As well as more radical, structural reforms, she also called for more ‘incremental’ changes in elite philanthropy such as diversifying boards, increasing foundation payouts, increasing public transparency and accountability, and moving funds towards BIPOC-led organisations.

Maribel stated that if elite US philanthropy did not respond to these wider structural critiques and reforms, it would ‘prove itself, both in its rejection of greater public transparency, public accountability and quicker wealth distribution, to be much more invested in preserving the…financial interests of a few than in actually serving the public.’

Poll results
The audience poll question was: ‘what reforms are most needed to get US philanthropy back on track?’ The results were as follows:

  • 56% majority voted for making billionaires pay more tax through a wealth tax
  • 20% said diversifying foundation boards
  • 13% said increasing foundation payouts
  • 8% said introducing payouts for donor-advised funds

Maribel commented that all of the options were ‘complementary and needed reforms’ in order to drive both ‘internal structural changes within foundations’ and wider change in the sector.

Hilary Pearson
Hilary began by looking back on the history of organised Canadian philanthropy, and how the trajectory of it has been influenced by US philanthropy. She stated that ‘cross-border, personal and business connections shaped the creation of private charitable trusts in Canada’ and mentioned how 20th century prime minister Mackenzie King previously worked at the Rockefeller Foundation.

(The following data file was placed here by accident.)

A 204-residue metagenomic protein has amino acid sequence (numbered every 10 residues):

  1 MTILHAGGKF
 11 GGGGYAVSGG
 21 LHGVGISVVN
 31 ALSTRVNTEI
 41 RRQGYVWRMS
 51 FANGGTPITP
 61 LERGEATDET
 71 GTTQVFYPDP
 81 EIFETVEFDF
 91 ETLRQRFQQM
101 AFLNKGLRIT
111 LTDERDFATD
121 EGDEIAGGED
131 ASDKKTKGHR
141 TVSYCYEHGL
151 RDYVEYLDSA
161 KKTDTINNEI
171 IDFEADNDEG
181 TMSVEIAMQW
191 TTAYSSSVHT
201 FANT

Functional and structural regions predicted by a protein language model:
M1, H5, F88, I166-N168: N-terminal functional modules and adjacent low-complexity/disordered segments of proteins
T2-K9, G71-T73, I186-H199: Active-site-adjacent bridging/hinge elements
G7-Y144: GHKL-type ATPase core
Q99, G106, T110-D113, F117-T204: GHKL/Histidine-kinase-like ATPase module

Where Canadian philanthropy excels in comparison to the US, is their ‘relative success at collaboration…[which is] a particular advantage when it comes to tackling complex problems that require collective action, such as climate change.’ She stated that Canadians are more centrist, and that ‘without the extremes of ideological and values polarization that we see in the US, foundations can work together without having to declare a side.’

They were also more willing than their US counterparts to let government lead. ‘From 1960s a progressive tilt to our federal politics has brought us to a place where public education, public health and social security support gives the majority of our population a safety net that simply isn’t there in the US,’ she pointed out.

Hilary explained that ‘Canadian philanthropy has much to offer, inside and outside our borders’ and spoke about some of the recent innovations and collaborative initiatives that Canadian philanthropists are addressing, including:

  • Policy development around carbon pricing, marine and forest conservation, and tackling climate change.
  • Social inclusion projects to integrate large numbers of immigrants and refugees into Canadian society.
  • Relationship building and reconciliation with indigenous communities.

However, Canadian philanthropy does have its weaknesses: ‘our pragmatism can become caution, our modesty lack of aspiration.’ Like US philanthropy, there are ‘important voices and perspectives that are not included’ and the sector has been critiqued for its opaqueness, elitism, and ‘reluctance to step up in public to advocate and organise for social change.’